quite likely that Tara inherited her form as the commander of
wild elephants from the Lakshmi-cult.


Gaja-Lakshmi is Lakshmi’s most represented form in art. It is as
massively worshipped. Lakshmi with ‘gajas’ – elephants, flanking
on either side is her form as Gaja-Lakshmi. It is, indeed, a form
of her in art. The Rig-Vedic Shri-Sutra alludes to elephants in
context to Shri but it is only to assert Shri’s immense power.
When describing how the image of Lakshmi with elephants
performing sacred ablution magnifies the beauty of lintel on the
gate of Ravana’s mansion (Valmiki Ramayana, Sundar-kanda, 7, 14),
the Ramayana alludes to Lakshmi’s Gaja-Lakshmi form, and is
perhaps the earliest to do so. However, the text only describes
linguistically a visual image sculpted on it. Lakshmi’s earliest
reported forms in visual arts manifest in the 3rd century B. C.
Sanchi reliefs. Not merely that these forms of Lakshmi have
elephants associated with them, these elephants have been carved
with the same amount of reverence as Lakshmi, an essential
feature of Gaja-Lakshmi principle. As alluded to in the Ramayana,
elephants in the Sanchi and Bharhut reliefs are performing sacred
ablution of the goddess, perhaps with milk brought from the
mythical Kshirasagara – the ocean of milk, in the pots of gold
held in their trunks. Elephants’ association with Lakshmi-images
has been a regular feature of Lakshmi’s iconography ever since.
The upper north-east chamber of Kuwwat-ul-Islam Mosque at Qut’b
complex, New Delhi, has in late Gupta art style a sculpture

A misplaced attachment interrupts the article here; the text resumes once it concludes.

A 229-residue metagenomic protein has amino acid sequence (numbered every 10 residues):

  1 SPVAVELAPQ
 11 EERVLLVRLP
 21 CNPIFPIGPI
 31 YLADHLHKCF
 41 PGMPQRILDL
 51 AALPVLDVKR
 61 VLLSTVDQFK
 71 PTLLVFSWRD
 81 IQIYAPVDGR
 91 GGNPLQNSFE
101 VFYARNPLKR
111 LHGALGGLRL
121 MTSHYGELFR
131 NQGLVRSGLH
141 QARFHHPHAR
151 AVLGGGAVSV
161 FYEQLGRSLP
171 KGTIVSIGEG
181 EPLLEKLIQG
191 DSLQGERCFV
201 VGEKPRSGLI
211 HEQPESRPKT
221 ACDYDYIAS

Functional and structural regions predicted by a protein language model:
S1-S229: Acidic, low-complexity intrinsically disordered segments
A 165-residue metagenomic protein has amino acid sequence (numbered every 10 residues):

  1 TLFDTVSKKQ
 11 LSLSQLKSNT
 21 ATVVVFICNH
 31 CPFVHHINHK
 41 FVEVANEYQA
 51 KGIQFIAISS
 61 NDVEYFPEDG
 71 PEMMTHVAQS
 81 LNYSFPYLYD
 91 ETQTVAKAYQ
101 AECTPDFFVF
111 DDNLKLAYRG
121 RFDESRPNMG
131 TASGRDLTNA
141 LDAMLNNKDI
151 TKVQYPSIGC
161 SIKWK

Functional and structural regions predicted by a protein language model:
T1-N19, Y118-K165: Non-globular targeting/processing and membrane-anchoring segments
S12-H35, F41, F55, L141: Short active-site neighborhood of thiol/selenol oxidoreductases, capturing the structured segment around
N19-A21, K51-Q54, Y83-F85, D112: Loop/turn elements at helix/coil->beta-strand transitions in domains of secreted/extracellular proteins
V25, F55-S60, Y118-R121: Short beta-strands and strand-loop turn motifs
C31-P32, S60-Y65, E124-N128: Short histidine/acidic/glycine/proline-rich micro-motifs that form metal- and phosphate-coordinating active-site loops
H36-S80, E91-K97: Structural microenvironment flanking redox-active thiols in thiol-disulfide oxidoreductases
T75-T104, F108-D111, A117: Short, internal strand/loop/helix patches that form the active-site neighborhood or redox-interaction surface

representing elephants flanking the image of Lakshmi. The
sculpted stone-block was once the part of some early temple the
material of which was re-used in constructing the mosque.

gaja laxmi

Lakshmi-Ganapati is broadly an art form in which the two
independently represented images of Lakshmi and Ganesh constitute
one votive unit, commonly used during Diwali-puja. Sometimes
Lakshmi’s elephants flank both images conjointly, though instead
of bathing the deities, as they do in Gaja-Lakshmi form, they
make only offerings. This form better assures success,
prosperity, good crop … for, while Lakshmi bestows her
blessings, Ganapati keeps all detriments away. Lakshmi is the
consort of Lord Vishnu, but for obtaining Lakshmi – riches and
prosperity, she is not worshipped with him. It is by worshipping
her with Ganesha that she comes one’s way. ‘Shree Ganapate
namah’, ‘salutations to Thee, O Ganapati, whom Lakshmi precedes’,
is the most popular as well as effective ‘mantra’ – hymn, for the
invocation of Ganesha. Lakshmi precedes the worship of Ganapati,
that is, so effective is Lakshmi-Ganapati worship that even
before Ganesha is worshipped the devotee obtains Lakshmi – the
riches and prosperity.


Deep-Lakshmi is not a form or manifestation of the Goddess
Lakshmi. It is a simple votive icon combining lamp-forms with a
woman’s figure. To add to it auspiciousness it borrows Lakshmi’s
name, the auspicious-most goddess. Votive only in a restricted
sense, the Deep-Lakshmi icons are worshipped during Diwali-puja
along with Diwali’s presiding deity Lakshmi and Ganesh. However,
Deep-Lakshmi icons represent India’s ages’ long cult of
worshipping woman and celebrating the birth of light. These icons
not only synthesize India’s reverence for woman with exuberance
of light but also link it with Diwali, the festival of light and
the epitome of Lakshmi cult.


Imagery Of Lakshmi

The image of the gold-complexioned Lakshmi, as it emerges in
common man’s mind, is two-fold, one, the most lustrous divine
damsel endowed with unparalleled beauty, unearthly charm and
timeless youth, richly bejeweled and costumed – usually in red,
and possessed of the oceans of wealth. She sits on a full-blown
red lotus, is flanked by a pair of elephants performing sacred
ablution, is four-armed carrying in two of them a lotus, rosary,
pot, or one of Vishnu’s other attributes, and holds other two in